While Hoover himself claimed “the slogan of progress is changing from the full dinner pail to the full garage,” he never uttered a thing about chickens or backyards. Henry IV did though, in seventeenth century France. Great guy, that Henry. He reputedly said it was his wish that the each peasant in his kingdom have “a chicken in his pot every Sunday.”

It’d be nice indeed, to have a potful of chicken each Sunday. Oooo, Keith’s homemade chicken soup is to die for. But what about the poor chicken going into the pot? Well, uhm ... she died for it too. A farm animal, such as a hen unable to lay eggs anymore, was considered to have outlived its usefulness, and therefore “went to pot …” and then onto the dinner table. We’ve all seen better days; a chicken in every pot might not be possible in an economy that’s gone to pot (unless you have them handy to pluck from your backyard, of course).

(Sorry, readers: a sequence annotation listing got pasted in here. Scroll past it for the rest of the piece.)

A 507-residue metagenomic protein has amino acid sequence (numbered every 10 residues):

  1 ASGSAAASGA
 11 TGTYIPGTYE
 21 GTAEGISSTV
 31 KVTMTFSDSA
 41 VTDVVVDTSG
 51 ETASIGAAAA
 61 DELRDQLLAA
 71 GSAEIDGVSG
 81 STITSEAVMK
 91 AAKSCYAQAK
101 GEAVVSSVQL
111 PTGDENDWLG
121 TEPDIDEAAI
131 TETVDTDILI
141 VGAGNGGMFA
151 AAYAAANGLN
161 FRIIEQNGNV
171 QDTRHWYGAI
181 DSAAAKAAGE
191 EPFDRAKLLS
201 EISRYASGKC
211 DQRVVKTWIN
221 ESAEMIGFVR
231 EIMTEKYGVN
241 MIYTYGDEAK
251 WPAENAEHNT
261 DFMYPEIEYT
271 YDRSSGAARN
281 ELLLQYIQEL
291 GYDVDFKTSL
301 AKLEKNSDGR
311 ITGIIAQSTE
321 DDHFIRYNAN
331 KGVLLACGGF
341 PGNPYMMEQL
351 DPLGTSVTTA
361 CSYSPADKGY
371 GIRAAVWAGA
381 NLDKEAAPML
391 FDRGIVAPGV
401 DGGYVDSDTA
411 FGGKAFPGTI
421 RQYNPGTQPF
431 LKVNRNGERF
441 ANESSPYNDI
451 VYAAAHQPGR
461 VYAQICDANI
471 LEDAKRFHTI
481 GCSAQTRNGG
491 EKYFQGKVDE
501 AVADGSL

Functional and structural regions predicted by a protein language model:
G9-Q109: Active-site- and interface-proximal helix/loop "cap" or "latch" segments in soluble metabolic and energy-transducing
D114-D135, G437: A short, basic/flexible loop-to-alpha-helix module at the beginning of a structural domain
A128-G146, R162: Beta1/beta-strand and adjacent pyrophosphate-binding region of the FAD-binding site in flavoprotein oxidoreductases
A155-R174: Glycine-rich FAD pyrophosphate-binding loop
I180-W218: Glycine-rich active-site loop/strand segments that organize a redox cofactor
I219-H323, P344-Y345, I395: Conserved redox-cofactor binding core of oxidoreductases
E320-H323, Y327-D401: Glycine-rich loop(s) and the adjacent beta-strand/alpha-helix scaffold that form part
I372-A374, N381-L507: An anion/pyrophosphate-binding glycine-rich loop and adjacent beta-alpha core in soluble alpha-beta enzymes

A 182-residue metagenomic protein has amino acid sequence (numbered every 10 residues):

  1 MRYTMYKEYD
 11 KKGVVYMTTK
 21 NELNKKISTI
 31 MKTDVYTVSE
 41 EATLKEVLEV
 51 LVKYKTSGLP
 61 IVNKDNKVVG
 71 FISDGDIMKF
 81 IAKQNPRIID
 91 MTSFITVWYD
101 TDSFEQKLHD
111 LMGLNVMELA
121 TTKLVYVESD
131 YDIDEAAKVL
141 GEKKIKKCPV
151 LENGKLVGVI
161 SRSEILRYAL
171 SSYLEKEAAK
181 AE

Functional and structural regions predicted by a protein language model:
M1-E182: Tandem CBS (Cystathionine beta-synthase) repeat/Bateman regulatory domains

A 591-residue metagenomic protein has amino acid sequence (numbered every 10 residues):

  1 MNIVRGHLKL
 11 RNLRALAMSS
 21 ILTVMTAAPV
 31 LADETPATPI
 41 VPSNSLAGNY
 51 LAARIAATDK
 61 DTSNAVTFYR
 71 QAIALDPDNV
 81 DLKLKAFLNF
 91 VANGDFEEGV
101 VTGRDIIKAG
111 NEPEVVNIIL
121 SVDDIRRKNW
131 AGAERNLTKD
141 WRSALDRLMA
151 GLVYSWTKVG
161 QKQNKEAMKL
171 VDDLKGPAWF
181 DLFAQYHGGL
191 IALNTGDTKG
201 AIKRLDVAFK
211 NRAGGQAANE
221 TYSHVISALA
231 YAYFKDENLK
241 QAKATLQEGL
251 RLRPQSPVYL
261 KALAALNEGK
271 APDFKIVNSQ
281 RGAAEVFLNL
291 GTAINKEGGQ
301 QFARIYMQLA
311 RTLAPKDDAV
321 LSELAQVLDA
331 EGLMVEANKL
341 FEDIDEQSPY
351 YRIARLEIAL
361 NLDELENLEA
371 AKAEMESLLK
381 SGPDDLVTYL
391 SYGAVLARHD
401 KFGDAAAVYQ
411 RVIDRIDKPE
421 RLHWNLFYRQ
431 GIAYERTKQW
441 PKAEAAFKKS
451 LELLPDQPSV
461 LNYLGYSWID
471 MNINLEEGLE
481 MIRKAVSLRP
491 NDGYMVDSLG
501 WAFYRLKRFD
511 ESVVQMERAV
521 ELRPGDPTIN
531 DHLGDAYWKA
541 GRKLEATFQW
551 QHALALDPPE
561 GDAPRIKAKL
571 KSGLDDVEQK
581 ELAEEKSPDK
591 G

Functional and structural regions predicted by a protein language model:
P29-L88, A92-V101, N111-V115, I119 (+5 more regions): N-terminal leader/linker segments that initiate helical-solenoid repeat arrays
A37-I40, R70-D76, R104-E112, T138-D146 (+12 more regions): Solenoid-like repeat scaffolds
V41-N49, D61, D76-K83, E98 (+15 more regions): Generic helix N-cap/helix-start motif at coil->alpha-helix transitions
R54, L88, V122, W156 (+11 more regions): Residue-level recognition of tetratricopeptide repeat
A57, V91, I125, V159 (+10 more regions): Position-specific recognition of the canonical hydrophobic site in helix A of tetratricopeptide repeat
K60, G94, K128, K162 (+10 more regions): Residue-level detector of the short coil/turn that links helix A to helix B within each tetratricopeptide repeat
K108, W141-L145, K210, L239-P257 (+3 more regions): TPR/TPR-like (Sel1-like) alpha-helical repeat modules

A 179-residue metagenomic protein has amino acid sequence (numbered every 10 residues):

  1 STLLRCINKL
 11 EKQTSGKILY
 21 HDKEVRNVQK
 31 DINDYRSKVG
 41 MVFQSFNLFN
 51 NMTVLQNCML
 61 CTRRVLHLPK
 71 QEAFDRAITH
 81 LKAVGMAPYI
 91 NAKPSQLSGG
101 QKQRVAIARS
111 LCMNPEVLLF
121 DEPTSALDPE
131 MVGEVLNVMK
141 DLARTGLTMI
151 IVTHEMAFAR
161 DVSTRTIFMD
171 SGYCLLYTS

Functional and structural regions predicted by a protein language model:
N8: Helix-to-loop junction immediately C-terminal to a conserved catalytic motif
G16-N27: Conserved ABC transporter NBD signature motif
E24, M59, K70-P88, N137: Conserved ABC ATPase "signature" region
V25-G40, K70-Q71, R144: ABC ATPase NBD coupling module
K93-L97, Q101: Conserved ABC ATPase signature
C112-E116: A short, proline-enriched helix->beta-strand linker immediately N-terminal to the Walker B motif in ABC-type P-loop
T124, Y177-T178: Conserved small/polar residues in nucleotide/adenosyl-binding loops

There are many sayings featuring chickens, and a great deal of them are disparaging. With all these negative connotations, it’s a wonder anyone would want to be associated with them, much less keep them in such close proximity as one’s own backyard.

You can “scratch out a living” working for “chicken feed” trying to feather your nest with the end result having built a nice, little nest egg for you and your family.

Delaware hens foraging.

But don’t count your chickens before they hatch, or put all your eggs in one basket, lest you end up with nothing. And that’s no cock and bull story.

You can be called bird-brained, a dumb cluck, and be mad as a wet hen when someone refers to you as no spring chicken. Your writing can be as indecipherable as chicken scratch. Feeling too hen-pecked lately? Just go ahead and fly the coop then.

Chicken Little cried, “the sky is falling, the sky is falling” as nobody paid attention, while Henny Penny felt she did all the work. They both ended up running around like chickens with their heads cut off ... eventually ... when they went to pot.

You can be taken under someone’s wing, but be wary that the protectiveness does not become too overbearing or you might feel mother-henned to death.

Hen and baby chicks

You can be chicken-hearted, chicken-livered, and chicken out when the going gets rough. Being called “chicken,” plain and simple, is often accompanied by hand motions and an audio of bird calls as the name caller flaps his arms, and “bawk, bawk, bawks” in a bad imitation that should leave him tarred and feathered.